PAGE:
Backcountry Zones: Where Skis Meet Trees

Granite Backcountry Alliance's Tyler Ray. Photo courtesy of GBA

Once upon a time, skiers had to hike uphill for the exhilarating reward of gliding down through the trees. The earliest ski trails in New England were cut through forests in the 1930s – well before chairlifts or tramways or T-bars were commonplace – often by the Depression-era Civilian Conservation Corps. Many of these trails were on land owned by states or the US Forest Service. Some, like the Nose Dive at Mount Mansfield in Vermont and the Taft Trail at Cannon Mountain in New Hampshire, were added to and eventually evolved into modern ski areas. As skiing developed around ski centers with high-speed lifts, groomed runs, and overpriced burgers served in heated lodges, some skiers stuck to the woods, seeking quieter outings whose only cost was climbing up to earn the thrill of sliding down. Eventually, backcountry skiers in some places clandestinely – and often illegally – took to trimming their own lines through their favorite forests. Sometimes, those lines were on private land; frequently, they were on public property.

But a new wave of backcountry skiers is coming out of the shadows to work with the US Forest Service, municipalities, states, land trusts, and private landowners to create ski runs that are fast and fun but also fit within forest management plans. They are looking to build community and collaboration, to return to skiing’s roots while forging a new backcountry path.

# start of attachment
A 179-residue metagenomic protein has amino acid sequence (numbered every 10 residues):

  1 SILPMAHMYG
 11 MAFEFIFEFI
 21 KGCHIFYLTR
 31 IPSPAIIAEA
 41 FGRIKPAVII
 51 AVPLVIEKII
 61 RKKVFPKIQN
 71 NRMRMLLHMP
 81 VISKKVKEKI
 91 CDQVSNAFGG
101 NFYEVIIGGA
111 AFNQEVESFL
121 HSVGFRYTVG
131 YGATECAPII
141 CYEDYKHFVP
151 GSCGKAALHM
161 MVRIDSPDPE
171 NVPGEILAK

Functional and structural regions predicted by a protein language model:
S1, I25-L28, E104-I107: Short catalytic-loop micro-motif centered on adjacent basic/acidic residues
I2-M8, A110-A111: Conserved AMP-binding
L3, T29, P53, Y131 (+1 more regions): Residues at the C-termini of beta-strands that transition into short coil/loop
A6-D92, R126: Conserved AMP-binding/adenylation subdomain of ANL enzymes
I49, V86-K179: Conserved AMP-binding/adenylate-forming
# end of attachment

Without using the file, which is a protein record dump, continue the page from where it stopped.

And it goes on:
“Our job is to let our users know that we can do this in a different way,” said Tyler Ray, a founding member of the Granite Backcountry Alliance (GBA), a group devoted to increasing backcountry skiing opportunities that was established in 2016. “We don’t need to wear ski masks and hide behind a hacksaw. We can get the right approvals and do it out in the open.”

Ray and the volunteer crew at GBA find inspiration in some of the old CCC trails scattered throughout New Hampshire’s forests – trails that were built by local communities as a means to both enjoy the outdoors and to foster economic development by attracting the first wave of recreational skiers in the country. They’ve also been inspired by a group of backcountry skiers in Vermont called the Rochester/Randolph Area Sports Trail Alliance (RASTA), which has advocated for the development of multi-use trails in the central part of the state since 2013.

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A peaceful trip back up to the top of Little Wildcat glade. There are no lifts in the backcountry, and that’s what many skiers like. Photo courtesy of GBA

CONSERVATION AND RECREATION

RASTA’s first trail project took place on a 1,500-acre property in Braintree, Vermont. The property – now called the Braintree Mountain Forest – just happened to be a favorite backcountry stash for Zac Freeman, one of the founding members of RASTA. “I’d skied up there for years,” said Freeman, describing a high-elevation, old-growth forest with trees spaced perfectly for smooth ski turns. Paul Kendall and Sharon Rives, who donated the land to the New England Forestry Foundation (NEFF) in 2013, “love to share, and they love skiing,” Freeman said.